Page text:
“We will rely on innovation, not ultimatums,” he said.

Blinken and Borrell announced after a meeting that the two sides were restarting a formal “dialogue on China” to discuss their approach to Beijing.

Borrell said that would involve meetings of senior officials and experts on issues including economic interests, human rights, security and climate change.


The US and EU took a first step towards joint action against Beijing by unveiling synchronised sanctions on Monday over the crackdown on the Uighurs in China.

West hits China with coordinated sanction over Xinjiang abuses

The United States, the European Union, Britain and Canada imposed sanctions on Chinese officials on Monday (22 March) for human rights abuses in Xinjiang, the first such coordinated Western action against Beijing under new US President Joe Biden.

China denies any wrongdoing and says it respects global rules upheld by international institutions such as the World Trade Organisation and the International Monetary Fund.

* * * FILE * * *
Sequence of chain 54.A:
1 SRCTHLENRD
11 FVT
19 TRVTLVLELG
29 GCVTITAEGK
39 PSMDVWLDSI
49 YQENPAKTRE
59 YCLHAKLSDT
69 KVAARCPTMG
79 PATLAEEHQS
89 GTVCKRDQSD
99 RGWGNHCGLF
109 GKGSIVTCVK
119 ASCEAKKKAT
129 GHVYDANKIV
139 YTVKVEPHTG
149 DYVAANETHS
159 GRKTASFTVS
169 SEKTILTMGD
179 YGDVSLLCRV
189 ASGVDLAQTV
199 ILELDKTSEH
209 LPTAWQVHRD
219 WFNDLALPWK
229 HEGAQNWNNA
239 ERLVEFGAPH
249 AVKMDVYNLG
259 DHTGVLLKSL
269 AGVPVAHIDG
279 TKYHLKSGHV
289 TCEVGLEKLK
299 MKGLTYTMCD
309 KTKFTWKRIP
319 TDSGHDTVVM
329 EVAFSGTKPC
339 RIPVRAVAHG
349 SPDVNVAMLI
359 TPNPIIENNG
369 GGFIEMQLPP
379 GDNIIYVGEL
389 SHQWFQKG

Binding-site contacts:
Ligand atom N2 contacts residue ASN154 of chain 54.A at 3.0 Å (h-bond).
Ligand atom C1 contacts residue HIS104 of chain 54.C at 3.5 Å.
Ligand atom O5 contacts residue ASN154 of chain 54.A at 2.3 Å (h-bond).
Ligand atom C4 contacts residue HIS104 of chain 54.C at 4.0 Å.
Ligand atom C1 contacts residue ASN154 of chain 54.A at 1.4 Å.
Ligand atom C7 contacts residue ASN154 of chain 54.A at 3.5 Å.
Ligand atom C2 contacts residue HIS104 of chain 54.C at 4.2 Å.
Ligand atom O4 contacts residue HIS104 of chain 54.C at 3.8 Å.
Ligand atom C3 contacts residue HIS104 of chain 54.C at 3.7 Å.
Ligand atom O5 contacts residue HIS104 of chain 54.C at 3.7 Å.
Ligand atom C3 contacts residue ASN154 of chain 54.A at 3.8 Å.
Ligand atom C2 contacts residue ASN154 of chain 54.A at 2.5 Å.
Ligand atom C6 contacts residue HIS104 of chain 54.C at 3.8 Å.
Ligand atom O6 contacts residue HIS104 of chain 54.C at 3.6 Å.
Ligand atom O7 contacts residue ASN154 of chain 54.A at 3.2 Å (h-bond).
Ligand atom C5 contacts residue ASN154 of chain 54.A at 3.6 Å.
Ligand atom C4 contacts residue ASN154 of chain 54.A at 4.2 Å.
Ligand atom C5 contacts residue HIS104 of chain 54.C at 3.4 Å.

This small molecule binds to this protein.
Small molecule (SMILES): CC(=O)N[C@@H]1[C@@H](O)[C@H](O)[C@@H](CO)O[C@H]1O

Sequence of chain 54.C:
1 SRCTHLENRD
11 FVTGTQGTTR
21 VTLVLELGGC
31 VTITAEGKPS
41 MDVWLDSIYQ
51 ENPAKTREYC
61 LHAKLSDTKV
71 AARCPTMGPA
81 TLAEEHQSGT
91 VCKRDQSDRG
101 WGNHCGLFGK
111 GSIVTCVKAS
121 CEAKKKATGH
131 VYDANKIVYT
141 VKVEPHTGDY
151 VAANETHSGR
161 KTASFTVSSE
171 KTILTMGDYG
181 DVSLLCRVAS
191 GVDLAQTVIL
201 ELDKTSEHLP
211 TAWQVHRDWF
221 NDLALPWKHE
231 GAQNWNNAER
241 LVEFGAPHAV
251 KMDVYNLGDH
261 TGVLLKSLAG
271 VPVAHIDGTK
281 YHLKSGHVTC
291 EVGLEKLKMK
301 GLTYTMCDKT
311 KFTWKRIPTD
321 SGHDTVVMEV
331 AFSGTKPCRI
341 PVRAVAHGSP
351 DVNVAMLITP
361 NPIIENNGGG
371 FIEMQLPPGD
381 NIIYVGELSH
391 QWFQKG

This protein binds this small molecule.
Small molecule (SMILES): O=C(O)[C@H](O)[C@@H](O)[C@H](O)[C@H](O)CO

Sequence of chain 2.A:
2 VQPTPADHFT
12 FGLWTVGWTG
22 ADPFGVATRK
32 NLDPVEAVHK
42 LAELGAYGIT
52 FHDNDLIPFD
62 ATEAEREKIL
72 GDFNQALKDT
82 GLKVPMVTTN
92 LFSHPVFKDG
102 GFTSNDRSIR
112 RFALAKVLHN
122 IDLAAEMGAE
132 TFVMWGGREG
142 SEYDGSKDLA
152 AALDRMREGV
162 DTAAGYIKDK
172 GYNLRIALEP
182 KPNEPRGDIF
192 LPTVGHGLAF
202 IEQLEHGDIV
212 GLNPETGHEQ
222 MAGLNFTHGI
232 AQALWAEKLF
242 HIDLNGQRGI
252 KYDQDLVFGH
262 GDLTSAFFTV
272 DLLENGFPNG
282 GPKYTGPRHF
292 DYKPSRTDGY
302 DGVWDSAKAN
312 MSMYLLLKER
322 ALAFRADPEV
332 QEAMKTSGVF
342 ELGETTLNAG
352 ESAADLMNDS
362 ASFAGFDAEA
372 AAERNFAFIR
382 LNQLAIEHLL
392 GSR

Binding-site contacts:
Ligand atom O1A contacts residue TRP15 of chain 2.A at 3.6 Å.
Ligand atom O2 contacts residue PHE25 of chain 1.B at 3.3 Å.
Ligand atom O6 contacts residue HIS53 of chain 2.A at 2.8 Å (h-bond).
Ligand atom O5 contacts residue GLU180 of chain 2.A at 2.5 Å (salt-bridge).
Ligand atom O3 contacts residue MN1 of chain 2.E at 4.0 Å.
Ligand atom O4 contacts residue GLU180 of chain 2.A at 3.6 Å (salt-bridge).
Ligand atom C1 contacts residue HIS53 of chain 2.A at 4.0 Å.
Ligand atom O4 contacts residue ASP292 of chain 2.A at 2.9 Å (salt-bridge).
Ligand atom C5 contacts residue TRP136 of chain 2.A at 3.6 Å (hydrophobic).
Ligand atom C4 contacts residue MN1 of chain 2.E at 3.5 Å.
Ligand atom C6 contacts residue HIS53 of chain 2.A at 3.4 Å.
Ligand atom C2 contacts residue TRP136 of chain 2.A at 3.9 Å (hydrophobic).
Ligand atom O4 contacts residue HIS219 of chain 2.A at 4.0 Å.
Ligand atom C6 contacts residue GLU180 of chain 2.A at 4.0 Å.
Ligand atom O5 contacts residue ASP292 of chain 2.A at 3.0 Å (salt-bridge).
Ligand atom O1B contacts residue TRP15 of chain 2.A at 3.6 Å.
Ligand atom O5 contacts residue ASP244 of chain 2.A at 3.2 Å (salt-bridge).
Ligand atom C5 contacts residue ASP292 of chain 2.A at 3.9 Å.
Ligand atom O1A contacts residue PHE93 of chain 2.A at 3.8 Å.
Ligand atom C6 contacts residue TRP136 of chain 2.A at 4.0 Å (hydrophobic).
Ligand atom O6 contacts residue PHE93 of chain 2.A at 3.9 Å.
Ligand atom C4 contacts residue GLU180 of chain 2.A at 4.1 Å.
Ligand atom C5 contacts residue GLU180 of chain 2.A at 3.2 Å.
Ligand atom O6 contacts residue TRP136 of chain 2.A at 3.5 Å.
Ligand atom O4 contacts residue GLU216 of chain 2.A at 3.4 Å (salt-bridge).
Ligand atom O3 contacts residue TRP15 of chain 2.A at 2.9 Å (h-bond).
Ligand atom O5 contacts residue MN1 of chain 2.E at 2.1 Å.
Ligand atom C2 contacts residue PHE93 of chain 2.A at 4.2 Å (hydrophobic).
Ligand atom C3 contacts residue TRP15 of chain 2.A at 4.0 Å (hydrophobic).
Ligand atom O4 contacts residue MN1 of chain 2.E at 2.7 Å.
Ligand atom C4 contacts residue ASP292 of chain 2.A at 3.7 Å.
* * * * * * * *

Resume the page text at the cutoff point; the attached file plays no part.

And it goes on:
Prior to the speech, the Chinese Foreign Ministry said on Twitter: “The US, UK and Canada together account for only 5.7% of the world’s population. Even if EU is added, that will be about 11%. They cannot represent the international community.”

Blinken, speaking to reporters, said in reference to gross domestic product: “When we are actually working with our European partners, Asian partners and others, we might be 40, 50 or 60% of world GDP. That’s a lot harder for Beijing to ignore.”

The United States, the EU, Britain and Canada imposed sanctions on Chinese officials on Monday accusing them of rights abuses in Xinjiang, in the first such coordinated Western action against Beijing under new President Joe Biden. Beijing hit back with broader punitive measures against the EU.